It’s pretty obvious that we are animal lovers, otherwise we would not have been through the trouble of “importing” our two felines into the country. We like cats, dogs, cows, donkeys, ostriches, chicken, turkeys, sheep, goats, fish, about anything, except, for me, snakes. It is with great pleasure that I can inform you that the only snakes we have seen were at the zoo, in nice little enclosures. One year on and still no snake charmer. Good!
No snakes, but so many dogs. Half of the following dog pictures were taken this afternoon around our neighborhood over a period of about 2 hours (click on an image to enlarge). They’re everywhere! And they all look the same. There is a breed called “Indian mongrel”. It’s not a mutt from what I understand, but a full breed. They’re cute and they fit in perfectly here. They are medium size, with a short coat. Most of them are brown, but we see a fair amount of black and (dirty) white. They have floppy ears and a long tail.
They live in packs and are pretty territorial. There is a group of 8 of them in front of our compound, and another group across the street in front of the hospital. Whether in an urban or rural setting, they stick together. They are quiet during the day, each minding their own business, but at night they gather again. Unfortunately, I often hear them barking and fighting in the middle of the night. Not fun!
They are not as skinny as I have seen in other countries. They find food. There is an entire well-oiled ecological system of animal food. Garbage dumps and street garbage piles are a smorgasboard for stray dogs and cows. There is always a vegetable peel, a leftover chicken bone, and if you live in a city, the occasional cookie. They rummage through plastic bags and we have seen a few carry the bags to another location, I assume to share with their buddies. I have learned that they like to eat flowers, so they often munch on puja flowers!
And these dogs are so smart! They know where human food is: around the tea stalls and all the hotels (hotel means restaurant in India, don’t look for a place to sleep). They also hang out in front of butcher shops! And they favor white people over locals: there are a few dogs at the airport who will sit and wait around white people exclusively. They can cross a street better than I can. I have in total seen one dog that got killed in traffic. Considering that it took me a few months to feel comfortable getting to the other side of the street on foot, it is amazing that these dogs can do it without flinching. As I said, they are smart!
When they’re not looking for food, they sleep. And they can sleep anywhere: sidewalk, street, pile of sand, under cars. I saw one today nicely nestled in a pothole. Yes, that’s how big the potholes are in Bangalore, a dog can use them as beds.
They also run a lot. It’s more of a trot than a full run, on the sidewalk or on the side of the road. They are not wandering, they clearly know where they are going.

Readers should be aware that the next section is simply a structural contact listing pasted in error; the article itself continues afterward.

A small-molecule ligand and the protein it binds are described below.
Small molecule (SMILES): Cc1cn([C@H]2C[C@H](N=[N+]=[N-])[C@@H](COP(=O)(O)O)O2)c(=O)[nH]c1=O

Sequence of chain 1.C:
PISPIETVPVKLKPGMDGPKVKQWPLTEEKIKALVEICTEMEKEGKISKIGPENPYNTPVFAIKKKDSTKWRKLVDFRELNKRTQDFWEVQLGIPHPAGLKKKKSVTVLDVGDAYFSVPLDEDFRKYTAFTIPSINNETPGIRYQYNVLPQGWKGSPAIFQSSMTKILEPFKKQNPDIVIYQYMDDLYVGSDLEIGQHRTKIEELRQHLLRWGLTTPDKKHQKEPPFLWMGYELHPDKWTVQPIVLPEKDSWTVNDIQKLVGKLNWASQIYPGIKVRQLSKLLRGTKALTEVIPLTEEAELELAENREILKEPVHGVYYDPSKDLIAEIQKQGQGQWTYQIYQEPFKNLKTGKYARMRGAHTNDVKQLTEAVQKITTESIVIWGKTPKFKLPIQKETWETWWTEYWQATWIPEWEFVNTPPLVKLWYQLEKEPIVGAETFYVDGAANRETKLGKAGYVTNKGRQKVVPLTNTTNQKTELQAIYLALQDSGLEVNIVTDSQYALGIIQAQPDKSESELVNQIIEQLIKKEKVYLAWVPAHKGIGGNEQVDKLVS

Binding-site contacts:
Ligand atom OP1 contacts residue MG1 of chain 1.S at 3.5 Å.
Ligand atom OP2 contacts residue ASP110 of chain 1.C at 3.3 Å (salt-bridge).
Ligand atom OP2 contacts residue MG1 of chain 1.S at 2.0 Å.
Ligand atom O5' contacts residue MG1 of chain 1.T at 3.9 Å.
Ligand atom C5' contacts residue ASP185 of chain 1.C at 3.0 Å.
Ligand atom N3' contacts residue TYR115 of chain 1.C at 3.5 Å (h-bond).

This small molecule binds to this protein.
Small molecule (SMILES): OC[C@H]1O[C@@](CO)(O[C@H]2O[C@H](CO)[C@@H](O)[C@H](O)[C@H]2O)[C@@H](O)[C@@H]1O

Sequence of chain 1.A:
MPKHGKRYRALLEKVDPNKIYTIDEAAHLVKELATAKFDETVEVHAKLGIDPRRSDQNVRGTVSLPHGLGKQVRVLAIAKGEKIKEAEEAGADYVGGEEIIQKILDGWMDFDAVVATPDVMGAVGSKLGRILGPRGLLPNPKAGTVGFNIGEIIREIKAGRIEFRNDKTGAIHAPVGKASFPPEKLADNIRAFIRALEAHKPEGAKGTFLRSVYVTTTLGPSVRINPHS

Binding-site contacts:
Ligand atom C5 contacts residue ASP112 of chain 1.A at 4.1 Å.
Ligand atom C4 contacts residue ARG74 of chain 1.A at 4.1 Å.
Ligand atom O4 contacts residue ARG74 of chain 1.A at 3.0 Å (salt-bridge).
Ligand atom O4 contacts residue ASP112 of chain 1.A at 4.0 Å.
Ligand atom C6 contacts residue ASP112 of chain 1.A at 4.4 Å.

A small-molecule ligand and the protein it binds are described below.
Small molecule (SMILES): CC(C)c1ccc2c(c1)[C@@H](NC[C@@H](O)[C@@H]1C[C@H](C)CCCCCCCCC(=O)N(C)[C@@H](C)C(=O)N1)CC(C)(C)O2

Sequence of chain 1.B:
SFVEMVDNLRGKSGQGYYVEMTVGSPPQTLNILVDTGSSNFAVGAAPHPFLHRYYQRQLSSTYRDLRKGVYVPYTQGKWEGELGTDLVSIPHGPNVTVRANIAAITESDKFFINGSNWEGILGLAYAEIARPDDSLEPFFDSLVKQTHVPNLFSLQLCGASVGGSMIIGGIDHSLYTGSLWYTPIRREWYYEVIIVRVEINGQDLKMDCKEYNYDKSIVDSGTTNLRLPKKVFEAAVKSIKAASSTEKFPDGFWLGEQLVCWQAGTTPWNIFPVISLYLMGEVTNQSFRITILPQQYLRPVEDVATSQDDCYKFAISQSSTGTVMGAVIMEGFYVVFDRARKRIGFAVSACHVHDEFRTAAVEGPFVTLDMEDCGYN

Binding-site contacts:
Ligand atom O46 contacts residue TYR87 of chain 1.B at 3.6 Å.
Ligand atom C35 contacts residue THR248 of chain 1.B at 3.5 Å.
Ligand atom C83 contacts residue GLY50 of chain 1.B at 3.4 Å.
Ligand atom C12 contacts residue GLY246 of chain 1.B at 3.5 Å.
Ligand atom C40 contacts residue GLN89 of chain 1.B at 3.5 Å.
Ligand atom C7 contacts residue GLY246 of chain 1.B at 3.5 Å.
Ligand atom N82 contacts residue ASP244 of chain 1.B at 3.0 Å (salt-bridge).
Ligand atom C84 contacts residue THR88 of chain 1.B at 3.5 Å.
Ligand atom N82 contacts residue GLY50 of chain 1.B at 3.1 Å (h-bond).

They are not particularly friendly. They rarely come to us. They are not aggressive (at least during the day), but seem to have no interest in being petted. There are always a few exceptions as the ones we met on the beach in Goa, the black one with a collar that hangs out in front of the hair salon, and the little puppy that runs around the vegetable stand close to us. But he’s a puppy, he doesn’t know any better yet! People are not mean to them like I have seen in other places. I have seen once kids throwing rocks at a dog. I was none too pleased… Here, I often see people feed them crumbs and bits and pieces of what they are eating themselves
Very often, their ears are clipped. It means they have been spayed or neutered through a government program of “catch and release”. This is obviously not working too well! We see a lot of doggie mommies, full of milk, looking for food. We were once chased by an angry dog protecting a litter of 6 or 7 puppies. You also some dogs that have obviously found a mate that was not an Indian Mongrel. The results are some very fluffy dogs, and on the pictures below, some that look more like a Doberman and a Labrador.
Some wear collars, hence some have owners. We also see dogs on a chain. “My” school has a dog. They are trying to teach the kids to respect all creatures. Unfortunately that poor girl gets a bit overwhelmed sometimes being surrounded by 300 kids! I have heard she bit one. She eats chapattis soaked in water or milk, or rice, whatever was served for lunch that day. Only once I saw dog nibblets in her bowl.
They are covered in fleas, which, aside from the risk of being bitten, is another reason why we don’t try to pet them too much. It’s not unusual to see a dog twisted trying to bite at those nasty pests. It is also not uncommon to see a dog that has been injured or has tumors.
And once in a while, we see a “foreign” dog, a non-Indian Mongrel, in a leash. Dogs have become a status symbol. And the bigger the dog, the bigger the status. In our compound, we have a boxer, a beautiful German Shepard, several Labradors, a very old fat beagle, and a couple of Huskies. Since they are confined into the homes without a doggie park or much of the required exercise for such big breeds, a few of them are becoming pudgy. We often see dog walkers, or should I say dog pedalers, who ride a bicycle with a dog in tow with tongue hanging on the side, panting. That’s funny!
We have been trying to convince our driver, jokingly, to get a puppy for his children, but he doesn’t seem thrilled about the idea. Maybe we’ll get him one for Christmas!